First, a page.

By Robert Moynihan
How we await with patience the things we long for. God finally answers our longings, in His time. A reflection on life, on death, on Christmas, and on Christian hope
A happy and holy Christmas to all. The year 2020 has been difficult. We look forward now to the Christmas season and the new year with much hope, but also with much sorrow.
My father died this past spring, and in the late autumn, my friend and colleague, John Moorehouse, also passed away. I would like to remember both men here—as well as any of your loved ones who have gone to the Lord this year.
William T. Moynihan
My father’s favorite passage from Scripture was the Nunc dimittis (“Now you dismiss your servant, O Lord”), spoken 2,000 years ago by the High Priest, Simeon, after he saw the Baby Jesus, brought to him by Mary and Joseph. (Luke 2:29-32)
I remember my father saying those words to me in a joking way when I was seven years old. I had asked my father to help me in the yard, and he had worked with me for an hour. When we finished, my father turned, fixed his eyes on mine, and, with a big smile, said, “Good job. Nunc dimittis servum tuum, Domine.”
I was puzzled. I asked him to explain the words to me. He said, “Those were the words the High Priest, Simeon, spoke to God after he saw the Baby Jesus, for whom he had been waiting all his life. ‘Now you dismiss your servant, O Lord.’ When Mary and Joseph brought the Child Jesus to him, Simeon realized Jesus was the promised Savior, expected for so long. So Simeon turned and said to God, ‘Now (nunc) you dismiss me (dimittis), O Lord (Domine).’ Simeon meant that all of his work, like all of the work we have just done, was complete. Jesus had come at last.
Having seen Jesus, Simeon could depart from this world. Everything he had hoped for and longed for was fulfilled. Now our work is also done, and you may also dismiss me and go do other things!” Dad was like that, weaving together Scripture and everyday life, illuminating one by the other, with good humor and kindness.
The Nunc dimittis is known as the Song of Simeon or the Canticle of Simeon. Latin (Vulgate):
Nunc dimittis servum tuum, Domine,
secundum verbum tuum in pace:
Quia viderunt oculi mei salutare tuum,
Quod parasti ante faciem omnium populorum:
Lumen ad revelationem gentium,
et gloriam plebis tuae Israel.
English (translation of the Vulgate): Now thou dost dismiss thy servant, O Lord, according to thy word in peace; Because my eyes have seen thy salvation, Which thou hast prepared before the face of all peoples: A light to the revelation of the Gentiles, and the glory of thy people Israel.
One of the unsung heroes of Catholic publishing and intellectual life in America, John Moorehouse, passed away quite unexpectedly on December 5, at the age of only 51, leaving his widow, Robin, and five children. I grieve over his passing.
John was the chief acquisitions editor at TAN Books in Charlotte, North Carolina, and he helped me during the past year and a half to complete my book, FINDING VIGANÒ: The Search for the Man Whose Testimony Shook the Church and the World.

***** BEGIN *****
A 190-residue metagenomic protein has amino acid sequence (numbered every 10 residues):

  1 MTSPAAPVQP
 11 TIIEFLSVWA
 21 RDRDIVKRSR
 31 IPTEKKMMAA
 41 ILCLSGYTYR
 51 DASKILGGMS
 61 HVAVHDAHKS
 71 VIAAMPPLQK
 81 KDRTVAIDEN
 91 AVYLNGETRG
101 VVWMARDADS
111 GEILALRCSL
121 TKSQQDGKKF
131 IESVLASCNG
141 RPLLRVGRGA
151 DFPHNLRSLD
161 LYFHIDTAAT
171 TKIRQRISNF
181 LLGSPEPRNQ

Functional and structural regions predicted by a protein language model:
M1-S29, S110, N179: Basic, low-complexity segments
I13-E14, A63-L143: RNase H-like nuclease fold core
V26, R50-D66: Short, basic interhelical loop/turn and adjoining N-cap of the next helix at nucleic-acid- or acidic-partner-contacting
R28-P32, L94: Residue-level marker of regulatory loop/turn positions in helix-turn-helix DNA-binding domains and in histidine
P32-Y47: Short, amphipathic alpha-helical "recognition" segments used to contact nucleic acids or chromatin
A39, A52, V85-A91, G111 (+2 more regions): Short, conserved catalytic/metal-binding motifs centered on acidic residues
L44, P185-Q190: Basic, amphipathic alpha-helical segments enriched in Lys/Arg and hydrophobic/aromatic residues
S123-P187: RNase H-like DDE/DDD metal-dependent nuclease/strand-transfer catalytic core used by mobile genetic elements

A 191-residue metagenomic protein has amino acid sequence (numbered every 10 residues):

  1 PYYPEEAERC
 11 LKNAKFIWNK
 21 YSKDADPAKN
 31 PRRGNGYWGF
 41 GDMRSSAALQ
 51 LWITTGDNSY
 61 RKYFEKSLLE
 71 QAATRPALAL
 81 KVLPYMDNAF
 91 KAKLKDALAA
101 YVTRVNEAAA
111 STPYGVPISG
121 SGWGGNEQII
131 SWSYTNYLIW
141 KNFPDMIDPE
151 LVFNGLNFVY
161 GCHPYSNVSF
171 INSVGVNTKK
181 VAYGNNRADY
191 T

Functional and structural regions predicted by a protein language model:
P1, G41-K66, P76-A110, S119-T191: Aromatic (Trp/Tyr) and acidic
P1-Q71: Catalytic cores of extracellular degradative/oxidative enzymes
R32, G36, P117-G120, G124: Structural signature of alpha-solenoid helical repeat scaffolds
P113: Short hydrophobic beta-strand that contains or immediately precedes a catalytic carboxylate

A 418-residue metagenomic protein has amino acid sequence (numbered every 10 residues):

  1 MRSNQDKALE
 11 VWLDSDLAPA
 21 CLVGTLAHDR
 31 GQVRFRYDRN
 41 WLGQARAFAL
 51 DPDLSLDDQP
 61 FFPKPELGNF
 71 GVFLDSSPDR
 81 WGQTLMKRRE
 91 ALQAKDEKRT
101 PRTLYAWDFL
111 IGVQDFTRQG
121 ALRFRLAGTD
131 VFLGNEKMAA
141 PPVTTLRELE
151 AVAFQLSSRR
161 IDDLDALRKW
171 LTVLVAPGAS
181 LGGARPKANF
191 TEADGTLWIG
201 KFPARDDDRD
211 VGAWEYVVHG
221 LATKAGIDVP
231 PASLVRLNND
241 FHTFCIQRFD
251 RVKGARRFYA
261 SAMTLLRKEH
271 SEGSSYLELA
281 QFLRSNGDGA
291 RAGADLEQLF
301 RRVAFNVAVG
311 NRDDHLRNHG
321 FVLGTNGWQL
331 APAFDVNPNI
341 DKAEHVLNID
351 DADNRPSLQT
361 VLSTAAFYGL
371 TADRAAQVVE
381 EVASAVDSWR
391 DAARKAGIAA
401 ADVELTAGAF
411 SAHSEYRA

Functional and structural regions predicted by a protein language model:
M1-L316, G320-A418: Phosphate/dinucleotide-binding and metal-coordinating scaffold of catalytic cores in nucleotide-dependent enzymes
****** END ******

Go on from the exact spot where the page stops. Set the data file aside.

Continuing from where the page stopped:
I am just one among dozens of Catholic authors who depended on John to clarify and refine their visions. John worked in the service of Him who was, always and unquestionably, his Lord and Savior. Inside the Vatican contributors Anthony Esolen, Michael Greavey and Paul Kengor, to name a few, also collaborated with John on books.
Esolen recalled John’s willingness to take on true labors of love, like publishing the now-defunct Catholic Men’s Quarterly, simply because it was “a good thing to do.” John, he says, “was a good man, a faithful husband and father, a devout Catholic, and—what is rare enough in our time—great fun to be around. You could see it in his eyes and in the eyes of his wife and children. We sometimes met them on our way out of Mass on a Sunday evening at Magdalen College of the Liberal Arts, where I now teach, and where I hope to instruct his children as they come of age. And that too brings something to my mind. John had tremendous energy and ability and intelligence, and a willingness to take risks. He could have been the chief of a big business. He could have been living the easy and secure life of a tenured professor. No ambition compelled him to produce his Quarterly. He did it, and he enjoyed it, because it was a good thing to do—and a necessary thing to do. He did it for the good of his fellow men and for the Church. John did much with small resources, but it may be truer to say that the God who governs even a grain of dust, who resists the proud and dwells with the humble, works miracles by those who hold to His truth, whatever their resources may be, even while the colossi crumble to dust. Eternal rest grant unto him, O Lord, and let perpetual light shine upon him.”
A Christmas Meditation
A few words to ponder from Archbishop Carlo Maria Viganò: “In the silence of our holy waiting for the promised Savior, we venerate the Annunciation to Mary Most Holy, who in her humility consented to receive the Second Person of the Holy Trinity to be made flesh in Her virginal womb, which had been preserved from every stain of sin. By her consent through that blessed Fiat, our salvation would be realized.
“The Most Holy Christmas of Our Lord is approaching, to celebrate a historic event—the true ‘Great Reset’—which snatched the redeemed souls from Satan by means of the Blood of the Lamb. Let us commit ourselves to ensure that this Christmas constitutes a spiritual rebirth for each one of us, for our families, for our communities and for our countries: this Christmas, we can be that crib in which the Blessed Virgin will lay the Child King, ‘the Light to enlighten the nations and the glory of your people Israel’ (Lk 2:32).”